Boat for a Boat

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Blake writes in-

I used to be to be a storm chaser. More importantly, an opportunity chaser.

When a storm hits an area, there will no doubt be money flowing. I was chasing that flow, wherever it lead me.

In 1989, the Virgin Islands were hit with hurricane Hugo. It was a massive category 5 storm, which means it has sustained winds of greater than 136 knots or 157 mph. That particular storm had winds clocked at over 220 mph in gusts, and 180 mph sustained.

Normally, 1-2 months after a storm hits is a good time to go into a storm ravaged area, as some of the cleanup has been done, and the FEMA and insurance checks are starting to get distributed. Salvage companies flock to these areas to make a years worth of wages in a few months. Disasters have to be cleaned up quickly so life can go on.

During this mayhem, I acquired a 42 foot Jeaneau sailboat, that needed a lot of work. No mast, damaged interior (but not much), fiberglass and paint work. I bought it at auction for 15K, which was 10% of it’s fixed up value.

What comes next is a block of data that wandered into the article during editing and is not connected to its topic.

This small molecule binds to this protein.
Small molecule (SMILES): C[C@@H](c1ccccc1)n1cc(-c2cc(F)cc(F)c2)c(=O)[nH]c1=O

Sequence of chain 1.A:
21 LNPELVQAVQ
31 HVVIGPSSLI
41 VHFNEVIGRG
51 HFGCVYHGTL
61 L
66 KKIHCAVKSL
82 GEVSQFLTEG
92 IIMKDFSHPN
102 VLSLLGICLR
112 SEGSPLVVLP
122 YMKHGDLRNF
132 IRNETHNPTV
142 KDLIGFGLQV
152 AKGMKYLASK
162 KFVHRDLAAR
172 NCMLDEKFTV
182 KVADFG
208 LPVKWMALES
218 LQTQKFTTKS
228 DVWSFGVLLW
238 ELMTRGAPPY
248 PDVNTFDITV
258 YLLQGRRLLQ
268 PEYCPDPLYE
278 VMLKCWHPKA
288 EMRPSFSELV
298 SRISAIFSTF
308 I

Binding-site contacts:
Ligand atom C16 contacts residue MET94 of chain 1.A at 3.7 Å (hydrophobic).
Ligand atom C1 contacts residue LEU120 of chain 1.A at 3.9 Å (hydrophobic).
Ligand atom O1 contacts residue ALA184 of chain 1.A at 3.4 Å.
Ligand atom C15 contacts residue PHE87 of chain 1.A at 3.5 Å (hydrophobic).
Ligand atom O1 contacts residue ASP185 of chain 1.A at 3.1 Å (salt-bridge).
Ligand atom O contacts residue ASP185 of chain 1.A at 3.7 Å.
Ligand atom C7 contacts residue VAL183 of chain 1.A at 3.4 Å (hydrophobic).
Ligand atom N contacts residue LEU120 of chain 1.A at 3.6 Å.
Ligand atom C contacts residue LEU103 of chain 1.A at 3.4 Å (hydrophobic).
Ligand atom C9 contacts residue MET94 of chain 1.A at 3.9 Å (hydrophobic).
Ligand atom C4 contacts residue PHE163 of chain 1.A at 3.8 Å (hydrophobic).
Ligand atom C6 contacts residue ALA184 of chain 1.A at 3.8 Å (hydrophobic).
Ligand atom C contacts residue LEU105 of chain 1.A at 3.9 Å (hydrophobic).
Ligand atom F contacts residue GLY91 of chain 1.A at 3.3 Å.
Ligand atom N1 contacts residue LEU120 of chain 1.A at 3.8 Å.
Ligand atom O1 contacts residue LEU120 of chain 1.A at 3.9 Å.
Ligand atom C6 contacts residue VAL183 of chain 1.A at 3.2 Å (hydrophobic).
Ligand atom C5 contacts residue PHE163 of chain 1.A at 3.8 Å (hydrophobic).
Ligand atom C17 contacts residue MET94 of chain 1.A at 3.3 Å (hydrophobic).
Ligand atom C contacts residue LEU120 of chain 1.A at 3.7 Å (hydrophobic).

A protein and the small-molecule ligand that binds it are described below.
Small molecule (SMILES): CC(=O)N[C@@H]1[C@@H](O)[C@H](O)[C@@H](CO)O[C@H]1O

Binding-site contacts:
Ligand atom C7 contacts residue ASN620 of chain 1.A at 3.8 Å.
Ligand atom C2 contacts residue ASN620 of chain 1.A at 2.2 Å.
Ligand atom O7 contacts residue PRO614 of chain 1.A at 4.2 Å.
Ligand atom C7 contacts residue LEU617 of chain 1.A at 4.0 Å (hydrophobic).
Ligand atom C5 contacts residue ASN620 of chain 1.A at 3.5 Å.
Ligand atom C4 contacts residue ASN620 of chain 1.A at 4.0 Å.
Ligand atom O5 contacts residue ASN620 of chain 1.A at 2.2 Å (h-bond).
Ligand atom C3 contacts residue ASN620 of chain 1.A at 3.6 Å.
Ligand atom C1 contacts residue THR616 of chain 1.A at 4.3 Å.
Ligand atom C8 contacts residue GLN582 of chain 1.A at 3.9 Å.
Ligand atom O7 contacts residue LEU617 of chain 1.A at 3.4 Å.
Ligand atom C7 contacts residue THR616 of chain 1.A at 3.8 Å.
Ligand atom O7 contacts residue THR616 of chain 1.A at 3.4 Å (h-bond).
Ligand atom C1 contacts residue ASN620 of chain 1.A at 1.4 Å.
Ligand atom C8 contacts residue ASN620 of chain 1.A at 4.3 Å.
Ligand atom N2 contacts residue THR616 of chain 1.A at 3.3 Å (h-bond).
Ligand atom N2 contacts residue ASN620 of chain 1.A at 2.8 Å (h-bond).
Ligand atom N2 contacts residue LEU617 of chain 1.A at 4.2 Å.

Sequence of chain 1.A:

Unfortunately, I didn’t know anything about fixing boats, so I was in over my head big time. Everything I needed done, had to be bartered, traded or hired out to do. I was running out of cash, but I had a ton of salvaged gear I bought from the salvage companies, which have absolutely no use for any of it. Gear that was valuable.

After a year of struggling to get the boat fixed, I had acquired a mast and done a lot of fixing, but I ended up bartering with someone handier than myself. The project was just too big for my limited skills.

He had a nice, fixed up 31 foot sailboat, ready to go sailing. He offered to trade outright for my 42 foot fixer upper. After a couple of months of pondering, I accepted his boat, and $2000. His boat was probably worth about $18,000, so I figured I’d have $20k in value for my fixer upper boat.

I didn’t make a fortune, but I avoided potentially losing everything. Lesson learned. Don’t get in over your head.

You have permission to reprint if this will help someone avoid my mistake.